Although I’m harshly critical of economics in this blog, my basic objection is not to economics (I wouldn’t have taken the time to learn the theories and do the math if I thought economics had nothing to offer) but to its misapplication to public policy. Most of the time the trouble stems for taking a simplifying assumption that really does illuminate something and then applying it to a different area.
As one of many possible examples, unions play a role in equalizing the bargaining positions of employees and employers. Since bargaining power is usually not a part of economic analysis, applying Econ 101 to public policy without also considering the other social sciences can lead to poor policy making.
I mention unions because their value was not always lost on economists. The unequal power held by the contracting parties in a labor contract has been apparent since at least 1776. From Adam Smith’s The Wealth of Nations:
It is not, however, difficult to foresee which of the two parties must, upon all ordinary occasions, have the advantage in the dispute, and force the other into a compliance with their terms. The masters, being fewer in number, can combine much more easily: and the law, besides, authorises, or at least does not prohibit, their combinations, while it prohibits those of the workmen. We have no acts of parliament against combining to lower the price of work, but many against combining to raise it. In all such disputes, the masters can hold out much longer. A landlord, a farmer, a master manufacturer, or merchant, though they did not employ a single workman, could live a year or two upon the stocks, which they have already acquired. Many workmen could not subsist a week, few could subsist a month, and scarce any a year, without employment. In the long run, the worker may be as necessary to his master as his master is to him; but the necessity is not so immediate.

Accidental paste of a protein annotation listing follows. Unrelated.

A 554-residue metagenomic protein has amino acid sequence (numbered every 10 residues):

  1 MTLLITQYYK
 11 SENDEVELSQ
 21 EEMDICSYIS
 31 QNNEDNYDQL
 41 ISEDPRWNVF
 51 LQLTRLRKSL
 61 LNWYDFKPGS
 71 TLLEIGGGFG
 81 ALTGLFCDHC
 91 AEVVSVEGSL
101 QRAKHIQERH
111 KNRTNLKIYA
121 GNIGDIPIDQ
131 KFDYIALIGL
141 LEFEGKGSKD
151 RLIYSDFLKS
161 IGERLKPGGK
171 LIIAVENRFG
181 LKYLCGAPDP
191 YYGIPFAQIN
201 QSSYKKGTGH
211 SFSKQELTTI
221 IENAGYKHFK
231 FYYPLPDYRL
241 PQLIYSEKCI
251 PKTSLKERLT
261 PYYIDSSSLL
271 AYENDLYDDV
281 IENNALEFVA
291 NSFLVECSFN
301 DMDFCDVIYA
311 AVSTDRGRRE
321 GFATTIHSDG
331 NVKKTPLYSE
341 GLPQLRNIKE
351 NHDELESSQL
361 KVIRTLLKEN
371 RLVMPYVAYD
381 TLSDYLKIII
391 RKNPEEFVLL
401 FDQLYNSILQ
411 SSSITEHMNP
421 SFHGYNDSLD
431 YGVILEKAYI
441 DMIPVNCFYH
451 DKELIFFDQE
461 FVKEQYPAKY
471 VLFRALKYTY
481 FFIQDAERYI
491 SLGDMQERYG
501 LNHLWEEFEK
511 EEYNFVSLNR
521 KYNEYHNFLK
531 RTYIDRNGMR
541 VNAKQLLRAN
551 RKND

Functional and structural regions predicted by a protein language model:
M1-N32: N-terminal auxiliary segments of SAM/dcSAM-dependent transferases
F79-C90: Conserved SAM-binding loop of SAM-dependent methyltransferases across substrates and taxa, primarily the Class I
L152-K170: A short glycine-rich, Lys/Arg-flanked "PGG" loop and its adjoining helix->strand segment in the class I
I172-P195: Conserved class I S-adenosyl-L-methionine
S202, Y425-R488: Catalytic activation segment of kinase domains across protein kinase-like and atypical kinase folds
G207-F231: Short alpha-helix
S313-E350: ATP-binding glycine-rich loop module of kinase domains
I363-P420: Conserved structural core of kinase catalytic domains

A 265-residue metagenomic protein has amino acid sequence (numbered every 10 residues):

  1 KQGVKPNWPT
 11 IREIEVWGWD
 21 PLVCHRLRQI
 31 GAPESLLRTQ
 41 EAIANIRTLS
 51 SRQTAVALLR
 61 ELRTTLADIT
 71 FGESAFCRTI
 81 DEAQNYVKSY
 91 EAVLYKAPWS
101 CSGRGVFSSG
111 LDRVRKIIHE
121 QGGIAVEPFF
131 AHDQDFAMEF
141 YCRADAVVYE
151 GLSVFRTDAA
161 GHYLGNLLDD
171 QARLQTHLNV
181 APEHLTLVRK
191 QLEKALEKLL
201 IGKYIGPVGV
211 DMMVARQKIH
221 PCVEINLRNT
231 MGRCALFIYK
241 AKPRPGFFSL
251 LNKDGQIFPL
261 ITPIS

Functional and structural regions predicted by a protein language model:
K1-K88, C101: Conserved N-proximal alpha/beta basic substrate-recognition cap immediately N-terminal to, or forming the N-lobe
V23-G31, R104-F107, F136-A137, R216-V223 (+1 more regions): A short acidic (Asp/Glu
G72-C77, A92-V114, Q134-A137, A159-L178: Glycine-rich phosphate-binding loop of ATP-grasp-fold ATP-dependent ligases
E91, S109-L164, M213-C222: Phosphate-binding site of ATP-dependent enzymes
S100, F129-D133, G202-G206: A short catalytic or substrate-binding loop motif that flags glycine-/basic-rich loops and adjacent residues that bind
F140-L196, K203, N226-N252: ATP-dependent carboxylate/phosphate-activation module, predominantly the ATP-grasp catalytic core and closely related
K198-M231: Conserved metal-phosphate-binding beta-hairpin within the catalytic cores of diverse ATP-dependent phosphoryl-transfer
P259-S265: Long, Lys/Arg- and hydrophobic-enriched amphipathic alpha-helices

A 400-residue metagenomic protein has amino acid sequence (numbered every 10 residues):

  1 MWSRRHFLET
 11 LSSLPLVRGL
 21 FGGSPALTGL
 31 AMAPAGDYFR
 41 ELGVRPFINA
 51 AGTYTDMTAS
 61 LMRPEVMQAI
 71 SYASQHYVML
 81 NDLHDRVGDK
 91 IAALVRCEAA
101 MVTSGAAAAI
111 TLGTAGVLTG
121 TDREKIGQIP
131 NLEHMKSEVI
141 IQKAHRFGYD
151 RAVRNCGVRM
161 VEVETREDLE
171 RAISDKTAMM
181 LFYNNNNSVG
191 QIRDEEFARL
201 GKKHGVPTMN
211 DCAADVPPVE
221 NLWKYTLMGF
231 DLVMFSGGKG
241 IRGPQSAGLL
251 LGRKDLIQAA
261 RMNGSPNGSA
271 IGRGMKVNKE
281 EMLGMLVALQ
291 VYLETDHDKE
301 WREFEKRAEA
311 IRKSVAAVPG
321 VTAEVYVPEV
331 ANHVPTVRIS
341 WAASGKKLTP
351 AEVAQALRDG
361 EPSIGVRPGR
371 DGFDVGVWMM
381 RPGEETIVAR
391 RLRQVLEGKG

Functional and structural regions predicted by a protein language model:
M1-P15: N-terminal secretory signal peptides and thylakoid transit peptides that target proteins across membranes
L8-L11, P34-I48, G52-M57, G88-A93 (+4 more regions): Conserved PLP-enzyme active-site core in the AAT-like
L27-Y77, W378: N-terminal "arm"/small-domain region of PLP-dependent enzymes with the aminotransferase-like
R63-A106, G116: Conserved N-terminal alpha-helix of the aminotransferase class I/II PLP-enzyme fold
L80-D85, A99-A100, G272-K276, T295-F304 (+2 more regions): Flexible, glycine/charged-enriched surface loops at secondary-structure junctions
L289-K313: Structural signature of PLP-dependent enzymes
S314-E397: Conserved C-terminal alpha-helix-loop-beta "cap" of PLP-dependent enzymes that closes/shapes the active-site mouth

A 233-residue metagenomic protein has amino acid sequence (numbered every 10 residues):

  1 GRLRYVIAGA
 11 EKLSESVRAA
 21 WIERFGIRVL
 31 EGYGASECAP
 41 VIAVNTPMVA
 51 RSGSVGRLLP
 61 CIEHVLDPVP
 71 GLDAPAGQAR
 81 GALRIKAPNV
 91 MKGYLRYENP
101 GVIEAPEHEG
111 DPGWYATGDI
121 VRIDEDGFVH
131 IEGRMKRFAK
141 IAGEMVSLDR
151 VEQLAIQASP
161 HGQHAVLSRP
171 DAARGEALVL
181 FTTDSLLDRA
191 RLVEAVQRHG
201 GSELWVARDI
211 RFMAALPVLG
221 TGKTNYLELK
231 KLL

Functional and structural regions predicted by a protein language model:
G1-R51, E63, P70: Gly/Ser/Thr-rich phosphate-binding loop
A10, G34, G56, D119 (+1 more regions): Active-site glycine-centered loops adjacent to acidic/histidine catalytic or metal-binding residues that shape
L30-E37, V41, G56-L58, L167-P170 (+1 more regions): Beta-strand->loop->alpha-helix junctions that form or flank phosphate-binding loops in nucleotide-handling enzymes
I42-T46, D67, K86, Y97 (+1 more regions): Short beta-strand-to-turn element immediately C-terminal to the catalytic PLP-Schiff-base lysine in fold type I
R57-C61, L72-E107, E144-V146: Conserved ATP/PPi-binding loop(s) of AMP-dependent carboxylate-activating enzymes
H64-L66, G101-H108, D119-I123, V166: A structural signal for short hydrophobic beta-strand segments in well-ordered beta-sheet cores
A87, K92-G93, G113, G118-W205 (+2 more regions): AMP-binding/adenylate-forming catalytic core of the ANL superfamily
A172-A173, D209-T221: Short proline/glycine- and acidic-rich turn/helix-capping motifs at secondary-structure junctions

Some of the over-application of Econ 101 is because it leads to results that are favorable for the people with political power. But some of it is the honest mistake of trying to make reality fit into a nice theory that can be clearly and rigorously explained through mathematics. The social sciences have always been tempted to prove themselves by mimicking the hard sciences. If the social sciences (and particularly economics) are to remain useful they need to break themselves of this habit. Making simplifying assumptions in order to understand a phenomenon is one thing. Using those assumptions to then influence policy is something else, and all to often leads to poor results.
Note: I say Econ 101 because economics is actually moving (very slowly) towards doing more analysis of actual human behavior and paying attention to the real economy, so at the higher levels of economic analysis many of these Econ 101 type mistakes are not made as much anymore. That said, I’m in graduate school and we still talk about utility functions as though prospect theory never happened. (It was developed in 1979 and is a much, much more accurate way to assess consumer choice).
Update: From Econlolcats